Classification of tribological surfaces

Gwidon Stachowiak, Pawel Podsiadlo

Research output: Contribution to journalArticlepeer-review

16 Citations (Scopus)

Abstract

The reliable and accurate 3-D characterization and classification of tribological surfaces is still a challenging problem. Many tribological surfaces exhibit topographical features over a wide range of scales; ranging from nano-scales (atomic or molecular scales) to micro-scales (up to hundred micrometer scales). There are several surface topography characterization methods that exist today. However, due to the non-stationary and multi-scale nature of tribological surfaces even for the moderately complicated topography of a tribological surface, these methods provide a limited description. Recently a new method, based on fractal modelling, has been developed and applied to the characterization of tribological surfaces. The method involves construction of a mathematical model, called a partition iterated function system (PIFS), for surface data. This model encapsulates complete information about the surface 3-D data. Iterative application of this model into any initial image results in a sequence of images converging to the original surface image. Based on this method a pattern recognition system has been developed and applied to the classification of tribological surfaces. Recently, the work has been conducted on the improvement of the PIFS method. An attempt was made to apply both fractals and wavelets to analyze surface topography data. It was thought that since the fractal method allows the characterization of surface topography over the widest achievable range of scales and the wavelet method provides the characterization of surface topography at individual scales a combination of these two methods could provide the most accurate results. The hybrid fractal-wavelet method has recently been developed and applied to the characterization of tribological surfaces. In this paper it is demonstrated that it is possible to both characterize and classify tribological surfaces without the need for any surface parameters, with unique precision and accuracy. Also a short overview of recent advances and developments in the characterization and classification of tribological surfaces is presented. (C) 2003 Elsevier Ltd. All rights reserved.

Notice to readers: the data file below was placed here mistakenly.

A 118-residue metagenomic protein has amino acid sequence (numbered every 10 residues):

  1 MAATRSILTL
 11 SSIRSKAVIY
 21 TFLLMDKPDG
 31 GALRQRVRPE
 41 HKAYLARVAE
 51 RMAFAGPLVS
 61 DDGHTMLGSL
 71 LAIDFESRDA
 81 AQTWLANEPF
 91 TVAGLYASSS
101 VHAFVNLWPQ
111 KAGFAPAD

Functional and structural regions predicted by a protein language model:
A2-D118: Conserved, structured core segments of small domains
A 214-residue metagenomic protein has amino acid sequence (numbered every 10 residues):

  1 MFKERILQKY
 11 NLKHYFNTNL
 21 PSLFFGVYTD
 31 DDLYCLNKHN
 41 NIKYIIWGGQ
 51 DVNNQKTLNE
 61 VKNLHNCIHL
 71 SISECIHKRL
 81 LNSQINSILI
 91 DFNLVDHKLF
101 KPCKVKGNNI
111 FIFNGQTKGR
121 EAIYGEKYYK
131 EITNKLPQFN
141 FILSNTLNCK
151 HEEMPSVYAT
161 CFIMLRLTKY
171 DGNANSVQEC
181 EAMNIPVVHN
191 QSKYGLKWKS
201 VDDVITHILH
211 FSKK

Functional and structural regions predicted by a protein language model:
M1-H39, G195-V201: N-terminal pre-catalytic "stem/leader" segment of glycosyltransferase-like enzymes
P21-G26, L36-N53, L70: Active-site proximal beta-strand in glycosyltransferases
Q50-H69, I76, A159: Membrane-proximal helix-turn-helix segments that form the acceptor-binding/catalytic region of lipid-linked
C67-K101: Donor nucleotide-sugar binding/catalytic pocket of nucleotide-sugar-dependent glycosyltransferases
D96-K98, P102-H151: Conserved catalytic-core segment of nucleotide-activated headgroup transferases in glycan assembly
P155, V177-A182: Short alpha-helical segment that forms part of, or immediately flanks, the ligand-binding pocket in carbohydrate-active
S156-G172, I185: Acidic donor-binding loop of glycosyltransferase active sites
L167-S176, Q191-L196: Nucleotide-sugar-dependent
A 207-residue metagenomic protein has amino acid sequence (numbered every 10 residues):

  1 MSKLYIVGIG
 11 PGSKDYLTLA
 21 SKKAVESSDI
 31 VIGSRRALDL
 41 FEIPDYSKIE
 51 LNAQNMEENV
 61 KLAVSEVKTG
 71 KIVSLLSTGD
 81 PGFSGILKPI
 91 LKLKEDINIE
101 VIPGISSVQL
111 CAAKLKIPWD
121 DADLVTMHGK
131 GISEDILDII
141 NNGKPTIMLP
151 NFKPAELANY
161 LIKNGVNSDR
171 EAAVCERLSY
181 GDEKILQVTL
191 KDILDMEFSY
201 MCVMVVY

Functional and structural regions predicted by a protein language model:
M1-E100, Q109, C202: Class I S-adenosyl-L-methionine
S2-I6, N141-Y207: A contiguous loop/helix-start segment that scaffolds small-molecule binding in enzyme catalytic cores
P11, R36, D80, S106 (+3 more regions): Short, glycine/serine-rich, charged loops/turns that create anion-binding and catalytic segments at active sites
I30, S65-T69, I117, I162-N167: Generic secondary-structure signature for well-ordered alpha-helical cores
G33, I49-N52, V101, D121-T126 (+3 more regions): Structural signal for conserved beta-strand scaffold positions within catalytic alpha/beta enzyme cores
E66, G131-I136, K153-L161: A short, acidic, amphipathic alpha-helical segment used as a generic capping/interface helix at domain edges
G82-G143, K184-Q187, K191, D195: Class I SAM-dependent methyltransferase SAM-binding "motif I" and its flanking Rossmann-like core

Original languageEnglish
Pages (from-to)211-217
JournalTribology International
Volume37
Issue number2
DOIs
Publication statusPublished - 2004

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